Monday 1st August 2022

On Wednesday, August 10th, Heart Valve Voice and Greater Manchester cardiology services will be offering free heart checks from a pop-up bus in St Ann's Square, Manchester, in an attempt to address the decrease in diagnosis of heart valve disease.

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On Wednesday, August 10th, from 10 am - 3 pm, the team will be on St Ann's Square with the ‘Your Heart Matters’ bus. We will be offering advice to the people of Manchester about heart valve disease and a free heart rhythm check using a stethoscope (cardiac auscultation) that detects heart valve disease.

The team from Greater Manchester Cardiac Network will include consultants, senior trainees, physiologists and specialist nurses who all care for patients with heart valve disease, as well as Heart Valve Voice patient advocates. On the day, anyone diagnosed with a heart murmur or irregular pulse will be given a letter to share with their GP for further investigations.

Heart Valve Voice CEO Wil Woan said: “We are looking forward to providing education to the people of Manchester and hope to raise awareness that a simple stethoscope check could identify important heart disease. On the day, trained cardiologists will be on hand to perform cardiac auscultation and give immediate feedback to members of the public, which could save lives.”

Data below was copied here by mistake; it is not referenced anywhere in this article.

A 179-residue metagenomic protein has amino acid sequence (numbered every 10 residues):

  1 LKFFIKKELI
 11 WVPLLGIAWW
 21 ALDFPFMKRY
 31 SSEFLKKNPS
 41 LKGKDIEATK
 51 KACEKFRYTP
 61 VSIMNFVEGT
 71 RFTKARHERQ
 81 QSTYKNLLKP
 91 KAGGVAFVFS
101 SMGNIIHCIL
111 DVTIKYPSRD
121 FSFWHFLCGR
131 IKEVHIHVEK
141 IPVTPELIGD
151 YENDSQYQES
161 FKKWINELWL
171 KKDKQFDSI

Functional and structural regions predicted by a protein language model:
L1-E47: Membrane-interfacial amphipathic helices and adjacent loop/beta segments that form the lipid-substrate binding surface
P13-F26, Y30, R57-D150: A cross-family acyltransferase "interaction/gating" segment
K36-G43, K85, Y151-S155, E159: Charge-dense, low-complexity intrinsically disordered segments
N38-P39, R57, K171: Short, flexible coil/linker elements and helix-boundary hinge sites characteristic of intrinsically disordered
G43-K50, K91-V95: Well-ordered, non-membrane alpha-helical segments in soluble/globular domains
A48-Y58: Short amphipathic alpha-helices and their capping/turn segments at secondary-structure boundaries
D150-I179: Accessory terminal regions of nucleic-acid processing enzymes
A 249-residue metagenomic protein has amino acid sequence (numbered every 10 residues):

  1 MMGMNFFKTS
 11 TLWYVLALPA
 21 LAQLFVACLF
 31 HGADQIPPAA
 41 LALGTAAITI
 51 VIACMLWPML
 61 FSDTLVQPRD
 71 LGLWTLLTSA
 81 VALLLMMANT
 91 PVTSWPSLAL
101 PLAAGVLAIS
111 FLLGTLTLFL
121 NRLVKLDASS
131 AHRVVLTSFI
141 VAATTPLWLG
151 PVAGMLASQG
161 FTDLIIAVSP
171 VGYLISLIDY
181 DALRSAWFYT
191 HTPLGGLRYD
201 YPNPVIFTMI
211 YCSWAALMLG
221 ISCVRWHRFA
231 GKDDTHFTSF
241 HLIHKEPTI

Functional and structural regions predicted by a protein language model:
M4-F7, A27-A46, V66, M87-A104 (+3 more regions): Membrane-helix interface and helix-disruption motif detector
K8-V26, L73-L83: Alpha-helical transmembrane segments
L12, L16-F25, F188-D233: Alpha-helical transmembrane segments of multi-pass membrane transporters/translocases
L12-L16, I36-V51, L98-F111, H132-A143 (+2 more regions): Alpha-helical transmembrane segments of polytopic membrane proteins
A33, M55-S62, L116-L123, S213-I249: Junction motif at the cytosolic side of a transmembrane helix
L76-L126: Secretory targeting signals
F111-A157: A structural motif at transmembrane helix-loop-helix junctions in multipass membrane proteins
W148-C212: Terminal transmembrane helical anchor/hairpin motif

Heart valve disease affects 1.5million people in the UK and can be fatal if untreated. Most serious heart valve disorders can be detected by listening to the heart with a stethoscope. A trained health professional can detect a ‘heart murmur’- an abnormal heart sound - by listening to the heart, which may indicate a heart valve problem. A recent study found approximately 300,000 people in the UK living with severe aortic stenosis. If left untreated, 50% of patients with severe aortic stenosis will die within two years.

Heart valve disease in the UK is often undetected because heart auscultation (listening to the heart) is performed less frequently than elsewhere. This has been compounded by the impact of COVID-19 with fewer patients accessing face-to-face consultations and so less opportunity to detect heart valve disease with a stethoscope.

Consultant Cardiologist, Dr Dan Blackman, said: “It is a sad fact that Covid has led to a decrease in diagnosis of this common, serious, but treatable condition. This is an opportunity for the people of Manchester to talk to the team and have their heart checked by experts. I would encourage anyone over the age of 50 to come down, talk to the team and have their heart listened to. That simple stethoscope check could save their life.”